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Let $s, d$ be positive integers. Can you prove the following general formula for the repeated sum? I developed this problem on my own, but is it a well known result? $$\sum_{i_1 = 0}^s \sum_{i_2 = 0}^{i_1} \sum_{i_2 = 0}^{i_2} \cdots \sum_{i_{d} = 0}^{i_{d-1}} 1 = \binom{s + d}{d}$$ E.g. if $d = 1$ then the sum is $$\sum_{i_1 = 0}^s 1 = s+1 = \binom{s+1}{d}.$$ If $d = 2$ then the sum is $$\sum_{i_1 = 0}^s \sum_{i_2 = 0}^{i_1} 1 = \sum_{i_1 = 0}^s (i_1+1) = \frac{(s+1)(s+2)}{2} = \binom{s+2}{d}.$$

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Notice that the sum counts the number of assignments to the variables $i_1,..., i_d$ that satisfy $0\leq i_d \leq i_{d-1}\leq ... \leq i_{2}\leq i_{1}\leq s$. Let's map one of these non-decreasing sequences of $d$ integers (with values between $0$ and $s$) to a string with two symbols, $\uparrow$ and $I$ (the $\uparrow$ represents incrementing our integer and $I$ stands for placing the current integer. A sequence will have $s$ copies of $\uparrow$ and $d$ copies of $I$. We map a string of this nature to a sequence of non-decreasing integers as with the following example:

$II\uparrow I\uparrow \uparrow I I \uparrow$ to $0 0 1 3 3$. We started with $I=0$ and saw $I I$ so we wrote down $0 0$. The first $\uparrow$ incremented $I$ to $1$. We then saw an $I$ and wrote down $1$. Next we saw $\uparrow \uparrow$ which caused us to increment $I$ to 2 and then to $3$. We then saw $II$ and wrote down $33$. The final $\uparrow$ incremented $I$ to $4$, but we never saw an $I$ afterwards to write it down.

The number of such strings is $\binom{d+s}{d}$ because each string contains $s$ increments $\uparrow$'s and $d$ $I$'s.

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Yes, this is in essence a couple of well-known results. First, the expression

$$\sum_{i_1=0}^s\sum_{i_2=0}^{i_1}\ldots\sum_{i_d=0}^{i_{d-1}}1\tag{1}$$

just counts $1$ for each $d$-tuple $\langle i_1,i_2,\ldots,i_d\rangle$ of non-negative integers satisfying $$s\ge i_1\ge i_2\ge\ldots\ge i_d\;,$$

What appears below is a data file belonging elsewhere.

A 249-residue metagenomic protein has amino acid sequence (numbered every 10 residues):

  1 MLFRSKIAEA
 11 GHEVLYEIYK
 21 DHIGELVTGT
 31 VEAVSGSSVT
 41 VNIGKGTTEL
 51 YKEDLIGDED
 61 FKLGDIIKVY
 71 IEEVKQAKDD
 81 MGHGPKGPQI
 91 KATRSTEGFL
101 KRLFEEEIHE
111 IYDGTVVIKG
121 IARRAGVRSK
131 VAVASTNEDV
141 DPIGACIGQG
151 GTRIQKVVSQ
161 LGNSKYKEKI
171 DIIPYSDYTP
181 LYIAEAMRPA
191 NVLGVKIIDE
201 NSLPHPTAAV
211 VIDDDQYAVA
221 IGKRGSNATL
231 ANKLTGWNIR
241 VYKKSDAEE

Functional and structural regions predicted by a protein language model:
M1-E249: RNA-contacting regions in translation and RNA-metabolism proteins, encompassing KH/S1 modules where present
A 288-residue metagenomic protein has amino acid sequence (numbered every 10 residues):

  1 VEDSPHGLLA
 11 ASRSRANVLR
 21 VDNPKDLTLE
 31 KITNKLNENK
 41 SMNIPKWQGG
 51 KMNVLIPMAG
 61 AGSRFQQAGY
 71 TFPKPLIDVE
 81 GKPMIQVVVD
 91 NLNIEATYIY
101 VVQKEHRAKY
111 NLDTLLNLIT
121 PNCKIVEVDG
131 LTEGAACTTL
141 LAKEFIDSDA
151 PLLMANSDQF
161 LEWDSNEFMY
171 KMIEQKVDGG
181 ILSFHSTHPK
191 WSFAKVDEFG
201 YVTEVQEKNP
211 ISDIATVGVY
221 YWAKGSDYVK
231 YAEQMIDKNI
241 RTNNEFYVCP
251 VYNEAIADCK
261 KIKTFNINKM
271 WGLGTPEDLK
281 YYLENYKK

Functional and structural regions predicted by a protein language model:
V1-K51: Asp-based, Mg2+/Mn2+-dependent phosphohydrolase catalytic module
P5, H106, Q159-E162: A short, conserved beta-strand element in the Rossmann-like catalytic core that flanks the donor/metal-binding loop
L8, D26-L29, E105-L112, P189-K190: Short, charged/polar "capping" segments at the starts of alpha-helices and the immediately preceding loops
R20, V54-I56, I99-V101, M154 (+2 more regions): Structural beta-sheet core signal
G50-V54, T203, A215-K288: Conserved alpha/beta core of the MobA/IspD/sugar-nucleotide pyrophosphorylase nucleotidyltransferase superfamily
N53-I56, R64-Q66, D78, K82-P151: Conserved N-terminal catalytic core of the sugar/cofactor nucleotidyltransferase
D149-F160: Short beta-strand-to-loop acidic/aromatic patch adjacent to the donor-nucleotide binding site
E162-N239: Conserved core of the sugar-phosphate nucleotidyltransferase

so in effect it just counts such $d$-tuples. Let $x_1=s-i_1$, $x_k=i_{k-1}-i_k$ for $k=2,\ldots,d$, and $x_{d+1}=i_d$; clearly the $(d+1)$-tuple $\langle x_1,\ldots,x_{d+1}\rangle$ can be constructed from knowledge of $s$ and $\langle i_1,\ldots,i_d\rangle$, and it’s not hard to see that $s$ and $\langle i_1,\ldots,i_d\rangle$ can be reconstructed from $\langle x_1,\ldots,x_{d+1}\rangle$. What are the possibilities for $\langle x_1,\ldots,x_d\rangle$? It’s clear that the $x_k$ must be non-negative integers, and some thought reveals that the only other restriction on them is that $$x_1+x_2+\ldots+x_{d+1}=s\;.\tag{2}$$

Thus, $(1)$ is simply the number of solutions of $(2)$ in non-negative integers. This is a well-known problem whose answer can be obtained by the so-called stars and bars approach, and the answer turns out to be

$$\binom{s+(d+1)-1}{(d+1)-1}=\binom{s+d}d\;.$$


It can also be seen as a form of what is sometimes called the hockey stick lemma, though that name is usually applied to the result used to carry the induction step of a proof by induction on $d$ of your result. Specifically, suppose that I know the result for $s$ and $d$; then

$$\sum_{i_1=0}^s\sum_{i_2=0}^{i_1}\ldots\sum_{i_{d+1}=0}^{i_d}1=\sum_{i_1=0}^s\binom{i_1+d}d=\binom{s+d+1}{d+1}\;,$$

giving me the result for $s$ and $d+1$. Here the last step is one of the two identities sometimes called the hockey stick lemma; you can find proofs of it here and at the earlier question linked from there.

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